The Independent View

Rishi Sunak faces the nation... and a potential wipeout

Editorial: As the party leaders prepare for the first TV debate of the election, new opinion polls suggest the Conservatives were on the brink of an extinction-level event long before Nigel Farage’s surprise return. We must hope his joining the campaign trail does not mean we are in for more populist, culture-war salvos

Monday 03 June 2024 22:08 BST
Since Rishi Sunak declared an election with his ’Drowning Street’ appearance, public opinion has studiously failed to shift an inch in his favour
Since Rishi Sunak declared an election with his ’Drowning Street’ appearance, public opinion has studiously failed to shift an inch in his favour (PA Wire)

When the prime minister stands before a carefully chosen studio audience on Tuesday evening for the election’s first televised head-to-head debate, it will be his most consequential encounter with a podium since that rainy night on Downing Street when he announced that the country would be going to the polls, and his suit would be going to the dry cleaners.

Rishi Sunak’s campaign got off to a damp start – and the drenchings haven’t stopped.

According to a number of opinion polls – including the most comprehensive of the election so far, by YouGov – the Tories are on course for an extinction-level event that will leave them with between 66 and 160 MPs, depending on who you believe. Labour looks to be on course for a 194-seat majority, the largest of any party in a century; in another scenario, the Liberal Democrats will beat the Tories to become the official opposition. It is for the public to decide which of those three prospects is the most jaw-dropping.

And this cataclysmically awful polling was done before Nigel Farage announced he had changed his mind about sitting out this election, and that he would, in fact, return to lead Reform UK, and to run in Clacton, in his eighth attempt at a Westminster seat. Having declared that Labour had already won this election, Mr Farage explained that “millions of people” would feel let down if he didn’t stand himself; the embattled prime minister won’t be one of them, his party’s vote share even more imperilled by the hard-right populist’s ambition “to get millions and millions of votes”.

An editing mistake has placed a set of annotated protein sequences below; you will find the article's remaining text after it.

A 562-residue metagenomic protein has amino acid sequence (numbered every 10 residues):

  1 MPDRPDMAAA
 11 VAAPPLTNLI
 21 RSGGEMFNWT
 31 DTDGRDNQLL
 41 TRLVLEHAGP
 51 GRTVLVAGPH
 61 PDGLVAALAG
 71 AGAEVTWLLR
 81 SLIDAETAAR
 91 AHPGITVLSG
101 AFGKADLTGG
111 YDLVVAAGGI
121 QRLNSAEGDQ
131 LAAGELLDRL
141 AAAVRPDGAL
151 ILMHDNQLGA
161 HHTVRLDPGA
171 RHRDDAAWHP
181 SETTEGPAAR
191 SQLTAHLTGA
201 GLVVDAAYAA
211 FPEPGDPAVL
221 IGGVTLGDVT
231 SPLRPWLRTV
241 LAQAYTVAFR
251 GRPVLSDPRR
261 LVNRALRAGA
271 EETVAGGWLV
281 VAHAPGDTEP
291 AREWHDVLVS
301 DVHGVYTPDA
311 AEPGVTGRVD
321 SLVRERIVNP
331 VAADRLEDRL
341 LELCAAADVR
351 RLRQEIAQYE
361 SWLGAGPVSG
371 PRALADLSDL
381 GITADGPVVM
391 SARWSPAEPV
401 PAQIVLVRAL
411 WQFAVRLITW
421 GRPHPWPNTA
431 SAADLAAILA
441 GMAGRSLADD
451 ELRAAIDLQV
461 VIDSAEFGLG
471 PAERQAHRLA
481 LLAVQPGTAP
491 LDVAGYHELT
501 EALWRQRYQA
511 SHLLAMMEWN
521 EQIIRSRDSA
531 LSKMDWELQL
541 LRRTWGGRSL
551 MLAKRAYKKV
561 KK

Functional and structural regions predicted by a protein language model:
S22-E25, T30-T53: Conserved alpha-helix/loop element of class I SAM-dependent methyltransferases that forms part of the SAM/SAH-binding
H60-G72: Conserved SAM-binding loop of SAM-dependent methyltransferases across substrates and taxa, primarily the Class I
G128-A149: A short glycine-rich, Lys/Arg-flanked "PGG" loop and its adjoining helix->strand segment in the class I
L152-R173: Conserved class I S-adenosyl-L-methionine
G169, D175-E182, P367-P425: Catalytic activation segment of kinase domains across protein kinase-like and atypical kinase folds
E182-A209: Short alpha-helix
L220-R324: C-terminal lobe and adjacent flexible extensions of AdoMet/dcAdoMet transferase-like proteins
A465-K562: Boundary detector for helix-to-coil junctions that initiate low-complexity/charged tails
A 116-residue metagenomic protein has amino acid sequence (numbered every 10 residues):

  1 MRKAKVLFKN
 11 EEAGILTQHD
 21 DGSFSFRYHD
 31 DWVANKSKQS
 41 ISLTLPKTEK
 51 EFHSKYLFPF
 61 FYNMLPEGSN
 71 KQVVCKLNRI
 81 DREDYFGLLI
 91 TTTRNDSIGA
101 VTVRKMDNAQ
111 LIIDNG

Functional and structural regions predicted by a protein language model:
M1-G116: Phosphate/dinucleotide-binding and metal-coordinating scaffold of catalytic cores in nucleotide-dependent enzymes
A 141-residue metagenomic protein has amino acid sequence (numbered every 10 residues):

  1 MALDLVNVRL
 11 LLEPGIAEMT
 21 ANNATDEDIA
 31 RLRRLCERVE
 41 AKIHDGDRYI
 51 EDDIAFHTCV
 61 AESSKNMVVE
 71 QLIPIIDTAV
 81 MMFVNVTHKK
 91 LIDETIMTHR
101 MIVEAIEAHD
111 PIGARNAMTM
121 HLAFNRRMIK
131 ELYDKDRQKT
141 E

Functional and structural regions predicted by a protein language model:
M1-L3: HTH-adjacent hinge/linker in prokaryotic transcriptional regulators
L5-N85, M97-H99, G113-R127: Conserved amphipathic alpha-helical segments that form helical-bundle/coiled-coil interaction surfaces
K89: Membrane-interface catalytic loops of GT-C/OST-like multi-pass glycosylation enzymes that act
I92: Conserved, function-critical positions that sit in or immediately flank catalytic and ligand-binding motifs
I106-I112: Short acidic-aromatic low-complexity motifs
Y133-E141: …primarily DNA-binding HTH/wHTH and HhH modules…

It all points to an outcome for the Tories that would be even more catastrophic than 1997, when a meltdown at the polls left the party with just 165 seats and put it out of power for a generation. Election night 2024 is shaping up to be one long ticker-tape of “Portillo moments”. If, as is predicted, the voters have already made up their minds to back ABC (anyone but Conservatives), ministerial scalps could include Penny Mordaunt, Kemi Badenoch, Grant Shapps, Johnny Mercer, Steve Baker, even Jeremy Hunt. Big beasts such as Suella Braverman, Sir Jacob Rees-Mogg and Liz Truss could also be in for a shock.

The abyss into which the Tories are staring runs even deeper. No incumbent prime minister has ever lost their seat at a general election, but after last month’s historic win for Labour in the York and North Yorkshire mayoral contest, even Mr Sunak’s mighty 27,000-strong majority in Richmond could yet prove pervious.

All will depend on turnout. Since Mr Sunak’s “Drowning Street” appearance, public opinion has studiously failed to shift an inch in his favour. Thanks to the drip-drip of Westminster sleaze, coupled with the cost of living crisis and scandals such as record levels of raw sewage being pumped into the nation’s waterways, the idea has long since taken hold that the Conservatives are unfit to govern and that Britain deserves better.